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Making Alfabet your own - part 4

Configuring User profiles in Alfabet

A user profile specifies the Alfabet functionalities available to a user, the method for navigating to the various functionalities, and the visibility and editability of the object classes and their properties.

Issue 1, 2018 Download PDF


A user profile specifies the Alfabet functionalities available to a user, the method for navigating to the various functionalities, and the visibility and editability of the object classes and their properties. User profiles determine which data is entered and analyzed and a user’s participation in a planning and portfolio management process as well as access to configured reports. They are the basis of user administration in Alfabet and serve as the entry point when accessing the product. New users are automatically assigned a profile with specified basic rights.

Afterwards, user profiles can be assigned by a user administrator or a user can auto-assign a profile that has been designated for self-service. Users may possess multiple user profiles in accordance with their responsibilities in the Alfabet user community and in the enterprise as a whole.

Creating profiles for stakeholder roles

As an example of how access to specific functionality is available for a profile, a data entry user profile might provide access to such functionalities as Capture Applications, Capture Peripherals, Capture Components, etc., and a strategic planning user profile might provide access to such functionalities as View As-Is Architecture, Plan Target Architecture, Manage Master Plans, etc.

Here you see a list of typical stakeholders involved in IT planning and portfolio management activities:

Stakeholders Possible other titles & reports
Business Manager Business Line Manager, Head of Department, Line Manager
Business Analyst Process Owner, Business Demand Manager, Business Architect
CIO Director of IT, IT Manager
Chief Architect Enterprise Architect, Domain Architect, Domain Manager
Head of IT Strategy & Planning IT Strategist, IT Planner
Manager of Applications Application Owner, Application Architect, Solution Architect
Head of PMO Program Manager, Project Manager
IT Finance Manager IT Controller
Chief Information Security Officer IT Risk Manager, IT Compliance Manager
Head of Infrastructure Technical Domain Architect, Technology Owner, Platform Architect, Technology Architect, Operations Manager
Chief Risk Officer Chief Risk Management Officer, Data Protection Officer
Chief Digital Officer Chief Digital Information Officer

Fig. 1: User profiles are configured to fit the needs of the typical planning and portfolio management stakeholders.

Each of these roles typically has a specific user profile reflecting the job description of that role. User profiles can also be defined for involvement in particular corporate initiatives, for example, an application consolidation initiative or due diligence for an M&A. An organization is free to configure the user profiles it needs.

Creating viewing and navigation schemes for user profiles

When defining a user profile, the solution designer enters name, editing permissions (i.e., read/write), view scheme (preconfigured), guide page (preconfigured), workflow template (that is triggered when the user requests assignment of a profile), device type (browser or mobile app), GUI scheme, description and user for anonymous users.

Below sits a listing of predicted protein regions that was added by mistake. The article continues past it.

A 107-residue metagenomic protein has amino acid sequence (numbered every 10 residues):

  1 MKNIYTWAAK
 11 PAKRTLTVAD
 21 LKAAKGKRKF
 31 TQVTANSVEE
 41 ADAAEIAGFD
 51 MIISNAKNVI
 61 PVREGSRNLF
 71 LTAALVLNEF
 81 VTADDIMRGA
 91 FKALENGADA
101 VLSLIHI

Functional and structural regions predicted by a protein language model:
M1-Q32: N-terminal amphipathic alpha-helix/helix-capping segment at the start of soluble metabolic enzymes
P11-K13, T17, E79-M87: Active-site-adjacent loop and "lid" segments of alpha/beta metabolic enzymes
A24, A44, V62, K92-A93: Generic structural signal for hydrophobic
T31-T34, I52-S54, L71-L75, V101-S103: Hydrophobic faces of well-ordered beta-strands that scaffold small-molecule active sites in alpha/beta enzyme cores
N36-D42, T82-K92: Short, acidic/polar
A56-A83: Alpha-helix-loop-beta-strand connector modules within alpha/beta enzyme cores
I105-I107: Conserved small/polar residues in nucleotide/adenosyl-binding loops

View schemes define what information and functionality are presented to the user. A configured view scheme captures the information visible to the user and its presentation through object views and object cockpits (see previous article on configuring information displays), the means to capture and find data (i.e., configured editors, wizards, selectors) as well as the availability of functionality (e.g., Create, Copy, Edit, Navigate, Export) that is available via toolbar buttons and context menus.

A view scheme groups together class settings that describe the visibility of objects in the associated object classes. A class setting is a specification about an object class. A class setting is associated with a view scheme which is assigned to a user profile. The class setting, therefore, specifies what the user can see and do with an object class in the context of the user profile that he/she uses to access Alfabet. The class setting includes such information as which object view is displayed, whether users enter data in an editor vs. a wizard, whether a standard or custom selector will be used to find objects in the object class, and which object class properties will be hidden from view.

Fig. 2: Several configuration steps are used to configure a user profile for precisely what the user's viewing, navigation and functional needs are.

The view scheme also contains the definition about the functionalities available in the object views accessible via the view scheme. For each object view available to the view scheme, workspaces, page views and toolbar buttons that allow object data to be created, edited and deleted, for example, can be hidden.

Navigation pages and drop-down menus guide users to needed information and functionality. The way Alfabet users access functionalities once they log in with the user profile can be configured. For example, it can be via drop-down menus displayed in the toolbar or via configured navigation pages with hyperlinks. A navigation page-or guide view-is an HTML file with hyperlink shortcuts to the places in the software the user needs to be. Guide views can be designed in the corporate CD to provide users a familiar "look and feel."

Fig. 3: Here's an example of a guide view for an application owner.

Stay tuned for our next episode on configuring for data capture in Alfabet.

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